The next-gen (or is a year long enough to start calling the PS4 / Xbox One “current gen”, and relegate the older consoles to “last gen”?) version of GTA V was released this week, and by all accounts Rockstar have done themselves proud again.
GTA V was already an excellent game, but as well as the graphical improvements you would expect from a generational leap, they’ve also added a bunch of new content to help sell the idea of “double dipping” to people who already bought it 14 months ago.
As with most (or all?) next gen games, GTA V is also available to buy and download directly from PSN and Xbox Live, doing away with the need for a disc. What I am surprised by, is that Rockstar didn’t seize this opportunity to really try something very new for the franchise and allow players to download the multiplayer component, GTA Online, as a standalone free to play (F2P) title.
My reasons as to why this would have been a good idea are:
- There’s a portion of the audience who are still going to be resistant to double dipping. Allowing them to see the graphical leap first hand could sway them. Essentially F2P GTA Online would be a huge demo for the single player improvements.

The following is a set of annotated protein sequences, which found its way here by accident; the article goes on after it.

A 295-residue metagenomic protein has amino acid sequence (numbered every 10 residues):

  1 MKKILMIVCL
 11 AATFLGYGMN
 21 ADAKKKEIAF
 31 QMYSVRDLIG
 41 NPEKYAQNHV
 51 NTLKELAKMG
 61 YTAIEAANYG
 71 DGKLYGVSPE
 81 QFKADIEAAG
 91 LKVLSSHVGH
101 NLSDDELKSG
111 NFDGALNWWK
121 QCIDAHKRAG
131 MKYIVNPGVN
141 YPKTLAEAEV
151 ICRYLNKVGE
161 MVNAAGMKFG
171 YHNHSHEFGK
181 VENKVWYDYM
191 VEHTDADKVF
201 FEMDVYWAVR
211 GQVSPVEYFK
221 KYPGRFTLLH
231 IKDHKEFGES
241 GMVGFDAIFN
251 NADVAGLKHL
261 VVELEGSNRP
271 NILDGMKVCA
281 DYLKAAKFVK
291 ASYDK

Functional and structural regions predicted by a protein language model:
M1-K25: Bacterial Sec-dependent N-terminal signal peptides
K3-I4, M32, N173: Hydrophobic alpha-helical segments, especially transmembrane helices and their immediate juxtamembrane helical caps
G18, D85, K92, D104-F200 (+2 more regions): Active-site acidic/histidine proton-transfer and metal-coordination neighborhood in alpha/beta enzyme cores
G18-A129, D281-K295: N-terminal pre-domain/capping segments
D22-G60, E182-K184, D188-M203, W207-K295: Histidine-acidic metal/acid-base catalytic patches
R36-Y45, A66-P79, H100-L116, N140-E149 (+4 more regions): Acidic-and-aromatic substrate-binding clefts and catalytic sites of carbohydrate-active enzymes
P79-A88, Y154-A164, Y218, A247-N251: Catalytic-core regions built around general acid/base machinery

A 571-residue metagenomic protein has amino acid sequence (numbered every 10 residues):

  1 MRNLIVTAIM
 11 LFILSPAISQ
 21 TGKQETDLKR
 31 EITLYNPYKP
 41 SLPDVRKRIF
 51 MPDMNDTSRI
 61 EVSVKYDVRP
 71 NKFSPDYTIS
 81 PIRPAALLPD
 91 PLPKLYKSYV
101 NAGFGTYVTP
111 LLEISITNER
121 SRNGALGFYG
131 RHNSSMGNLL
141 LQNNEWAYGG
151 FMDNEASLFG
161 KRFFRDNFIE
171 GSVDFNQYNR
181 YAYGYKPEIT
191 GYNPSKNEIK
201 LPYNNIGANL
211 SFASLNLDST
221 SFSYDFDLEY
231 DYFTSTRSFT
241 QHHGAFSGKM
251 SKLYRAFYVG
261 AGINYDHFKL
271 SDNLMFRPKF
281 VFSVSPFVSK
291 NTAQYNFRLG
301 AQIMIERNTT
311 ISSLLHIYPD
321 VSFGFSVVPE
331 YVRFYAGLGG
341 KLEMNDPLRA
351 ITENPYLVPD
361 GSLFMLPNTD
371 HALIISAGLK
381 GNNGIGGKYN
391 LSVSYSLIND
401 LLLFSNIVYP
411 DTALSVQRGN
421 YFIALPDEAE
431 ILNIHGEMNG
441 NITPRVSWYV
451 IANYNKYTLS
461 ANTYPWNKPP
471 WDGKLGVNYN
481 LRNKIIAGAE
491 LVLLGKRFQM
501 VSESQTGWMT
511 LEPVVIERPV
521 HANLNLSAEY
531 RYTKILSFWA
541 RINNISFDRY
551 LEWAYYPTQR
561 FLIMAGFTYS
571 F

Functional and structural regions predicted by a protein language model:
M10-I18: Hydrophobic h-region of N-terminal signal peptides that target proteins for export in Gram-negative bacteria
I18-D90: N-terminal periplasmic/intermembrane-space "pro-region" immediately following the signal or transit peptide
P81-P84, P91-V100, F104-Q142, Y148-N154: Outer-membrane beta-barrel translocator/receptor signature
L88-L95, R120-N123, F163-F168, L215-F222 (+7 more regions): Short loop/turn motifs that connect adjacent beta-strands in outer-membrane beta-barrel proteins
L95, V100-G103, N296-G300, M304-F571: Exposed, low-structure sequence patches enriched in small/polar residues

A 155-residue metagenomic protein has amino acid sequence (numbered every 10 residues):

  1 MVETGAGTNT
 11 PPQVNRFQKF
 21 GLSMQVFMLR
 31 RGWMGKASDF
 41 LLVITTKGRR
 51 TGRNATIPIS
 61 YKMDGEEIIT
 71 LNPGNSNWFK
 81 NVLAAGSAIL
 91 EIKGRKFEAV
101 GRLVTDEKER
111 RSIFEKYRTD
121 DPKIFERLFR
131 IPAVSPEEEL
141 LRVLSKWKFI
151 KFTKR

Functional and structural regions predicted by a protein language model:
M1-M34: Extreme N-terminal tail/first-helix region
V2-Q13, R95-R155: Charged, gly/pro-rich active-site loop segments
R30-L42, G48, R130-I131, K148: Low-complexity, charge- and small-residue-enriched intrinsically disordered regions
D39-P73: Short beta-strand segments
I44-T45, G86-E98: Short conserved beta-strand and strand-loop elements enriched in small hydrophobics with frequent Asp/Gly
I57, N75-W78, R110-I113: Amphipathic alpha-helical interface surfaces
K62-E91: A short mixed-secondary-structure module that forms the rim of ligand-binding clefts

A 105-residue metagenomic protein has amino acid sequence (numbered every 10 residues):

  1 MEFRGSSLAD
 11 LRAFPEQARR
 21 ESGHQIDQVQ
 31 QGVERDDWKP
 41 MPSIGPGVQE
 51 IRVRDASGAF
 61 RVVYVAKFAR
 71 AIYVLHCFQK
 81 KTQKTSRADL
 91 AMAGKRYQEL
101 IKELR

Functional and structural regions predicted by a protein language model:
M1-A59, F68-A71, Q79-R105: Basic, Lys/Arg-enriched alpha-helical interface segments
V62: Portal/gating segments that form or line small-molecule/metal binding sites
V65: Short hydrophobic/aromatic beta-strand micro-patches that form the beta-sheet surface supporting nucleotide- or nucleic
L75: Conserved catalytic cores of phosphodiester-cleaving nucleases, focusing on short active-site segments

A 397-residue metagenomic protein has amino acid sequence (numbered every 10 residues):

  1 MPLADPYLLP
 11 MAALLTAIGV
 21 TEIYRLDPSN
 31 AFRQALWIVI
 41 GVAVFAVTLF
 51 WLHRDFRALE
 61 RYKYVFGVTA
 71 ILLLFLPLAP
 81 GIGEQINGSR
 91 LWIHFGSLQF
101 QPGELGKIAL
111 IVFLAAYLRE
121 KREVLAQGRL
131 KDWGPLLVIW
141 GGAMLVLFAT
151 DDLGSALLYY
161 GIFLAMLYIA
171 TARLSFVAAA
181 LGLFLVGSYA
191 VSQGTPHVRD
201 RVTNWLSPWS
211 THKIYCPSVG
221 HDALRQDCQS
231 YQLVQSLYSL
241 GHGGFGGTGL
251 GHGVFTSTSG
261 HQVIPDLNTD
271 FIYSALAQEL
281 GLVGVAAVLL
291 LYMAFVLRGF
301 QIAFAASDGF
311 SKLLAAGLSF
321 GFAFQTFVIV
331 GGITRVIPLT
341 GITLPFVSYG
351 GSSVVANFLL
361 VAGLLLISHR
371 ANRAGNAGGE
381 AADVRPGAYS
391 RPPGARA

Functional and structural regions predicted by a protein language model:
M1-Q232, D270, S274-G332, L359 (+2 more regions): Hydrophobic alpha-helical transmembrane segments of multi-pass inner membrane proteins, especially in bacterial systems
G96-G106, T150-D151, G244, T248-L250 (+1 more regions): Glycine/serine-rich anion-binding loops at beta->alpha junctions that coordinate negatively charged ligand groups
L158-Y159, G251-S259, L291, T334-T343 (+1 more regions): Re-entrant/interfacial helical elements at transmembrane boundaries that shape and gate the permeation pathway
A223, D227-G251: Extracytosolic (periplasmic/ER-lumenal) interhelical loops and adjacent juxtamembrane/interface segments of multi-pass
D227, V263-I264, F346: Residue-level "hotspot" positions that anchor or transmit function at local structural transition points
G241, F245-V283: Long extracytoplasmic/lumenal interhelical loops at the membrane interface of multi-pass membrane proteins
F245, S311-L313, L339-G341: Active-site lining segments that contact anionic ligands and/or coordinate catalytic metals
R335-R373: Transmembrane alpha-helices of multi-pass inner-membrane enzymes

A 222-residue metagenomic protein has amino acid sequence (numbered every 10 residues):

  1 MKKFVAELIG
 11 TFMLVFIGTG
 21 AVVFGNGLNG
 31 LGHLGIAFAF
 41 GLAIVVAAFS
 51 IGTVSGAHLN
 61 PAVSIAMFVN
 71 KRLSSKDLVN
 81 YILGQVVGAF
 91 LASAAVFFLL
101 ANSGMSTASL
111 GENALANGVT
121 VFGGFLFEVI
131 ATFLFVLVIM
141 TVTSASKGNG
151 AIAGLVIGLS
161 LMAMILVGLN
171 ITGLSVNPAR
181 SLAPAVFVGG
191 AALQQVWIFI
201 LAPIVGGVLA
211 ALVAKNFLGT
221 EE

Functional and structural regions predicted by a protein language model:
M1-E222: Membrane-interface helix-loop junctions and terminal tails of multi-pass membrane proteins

- GTA Online already has in app purchases (IAP) of currency, and an economy of consumable items and vehicles. Having consumable IAP in a £55 game is a stance that never goes across entirely well with a core audience. Having them in a F2P title is expected.
- It would allow the game to reach its largest possible audience – I doubt a single console owner would not download it – which strengthens the appeal of the game for those who would be willing to purchase IAP. Nothing kills an online title quicker than empty servers.
- GTA Online has had 14 months “in the wild” during which Rockstar have stabilised servers, added content and tweaked their balancing based on analytics data. Essentially this makes the PS3 / Xbox 360 version a long “soft launch”.
- Speaking of balancing, the current version of GTA Online makes it harder for players to earn money than it was when the game launched. It is clearly being positioned in a way that to get the very best kit in the title players are strongly encouraged to buy.
- It would fully separate GTA Online as a title from GTA V. Though I believe this is Rockstar’s intention (hence it not being called GTA V Online), that its delivery system is “comes free with a copy of GTA V” means that the two are inevitably linked in the minds of players. Separating them completely makes GTA Online its own thing, that can run on as a game-as-a-service without any conceptual difficulty in the minds of players.